Capital News Service

of the Michigan State University School of Journalism

Internet service might lure campers to U.P. parks, officials say

Capital News Service

LANSING—- The state’s effort to improve rural development by boosting tourism could bring broadband services to more Upper Peninsula parks, said Keith Creagh, director of the Department of Agriculture (MDA).

It would be a part of an effort by the Snyder administration to re-invent the agriculture industry by improving rural areas in the state, Creagh said.

“We plan to strategically enhance state parks by introducing broadband in outdoor, rural areas,” Creagh said.

Only one U.P. state park, Van Riper, near Marquette, offers wireless access now.

According to Creagh, no contracts have been signed with wireless providers yet, but he hopes broadband access will attract urban tourists to rural areas.

Jennifer Holton, public information officer at the MDA, said the goal is to improve both state parks and tourism.

“By combining these agriculture and tourism industries, the MDA plans to raise environmental standards and the overall quality of Michigan,” Holton said.

Dave Lorenz, managing director of Travel Michigan, the state’s official tourism promotion agency, said such service would attract campers who rely on the Internet.            “This is a very new idea, but one that would definitely boost tourism and bring people to the more rural areas in the state, “Lorenz said.

Travel Michigan website mentions wireless access as a feature of Von Riper.

According to Lorenz, today’s traveler is younger and uses the Internet daily through cell phones and laptops. With broadband in state parks, they can plan activities and find places to eat.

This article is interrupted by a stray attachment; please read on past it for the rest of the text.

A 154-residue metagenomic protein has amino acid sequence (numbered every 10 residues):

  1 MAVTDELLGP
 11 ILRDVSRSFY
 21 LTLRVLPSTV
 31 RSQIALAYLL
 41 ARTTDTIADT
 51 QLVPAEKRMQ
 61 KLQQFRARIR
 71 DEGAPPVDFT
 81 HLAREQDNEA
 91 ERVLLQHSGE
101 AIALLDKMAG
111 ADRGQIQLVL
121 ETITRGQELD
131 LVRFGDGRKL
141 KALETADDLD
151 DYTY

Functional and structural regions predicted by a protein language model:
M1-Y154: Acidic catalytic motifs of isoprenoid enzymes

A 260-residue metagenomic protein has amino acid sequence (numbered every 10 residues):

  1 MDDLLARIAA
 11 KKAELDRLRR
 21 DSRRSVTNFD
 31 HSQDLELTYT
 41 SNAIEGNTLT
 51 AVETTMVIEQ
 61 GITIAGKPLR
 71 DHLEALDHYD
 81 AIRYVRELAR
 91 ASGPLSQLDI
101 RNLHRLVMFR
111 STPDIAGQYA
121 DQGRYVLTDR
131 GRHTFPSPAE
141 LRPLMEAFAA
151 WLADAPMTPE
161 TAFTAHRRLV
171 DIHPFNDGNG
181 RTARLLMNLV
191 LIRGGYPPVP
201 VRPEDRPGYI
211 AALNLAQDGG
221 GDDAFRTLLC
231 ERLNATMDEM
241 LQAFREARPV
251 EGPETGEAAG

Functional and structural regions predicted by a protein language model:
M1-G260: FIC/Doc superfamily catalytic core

“With the Internet in these areas, people can look up restaurants in nearby cities, find the weather and directions to outdoor activities,” Lorenz said.

Broadband can help connect rural and city areas, which can attract more tourism to the U.P.’s state parks, Lorenz said.

“For the Upper Peninsula, there is so much public land to explore,” Lorenz said. “Easier access to the Internet in these areas can only bring more tourists who aren’t as familiar with the land.”

Harold Herta, chief of parks and recreation resource management for the Department of Natural Resource and Environment, says the state has tried to introduce broadband to state parks before.

“In 2004, we had an initiative to bring wireless access to outdoor areas, like Van Riper State Park, but people had to pay for the service and it ultimately pushed people away,” Herta said. “Our agency knew we had to change this to compete with the free Internet offered at other tourism venues.”

According to Herta, Wi-Fi is a popular amenity that would boost both tourism and recreational experiences.

“This is a new concept, but hopefully as it grows, people will see how it can bring in local tourists who haven’t experienced the rural parts of Michigan,” Herta said.

© 2011, Capital News Service, Michigan State University School of Journalism. Not to be reproduced without permission.






Filed under: State Agencies

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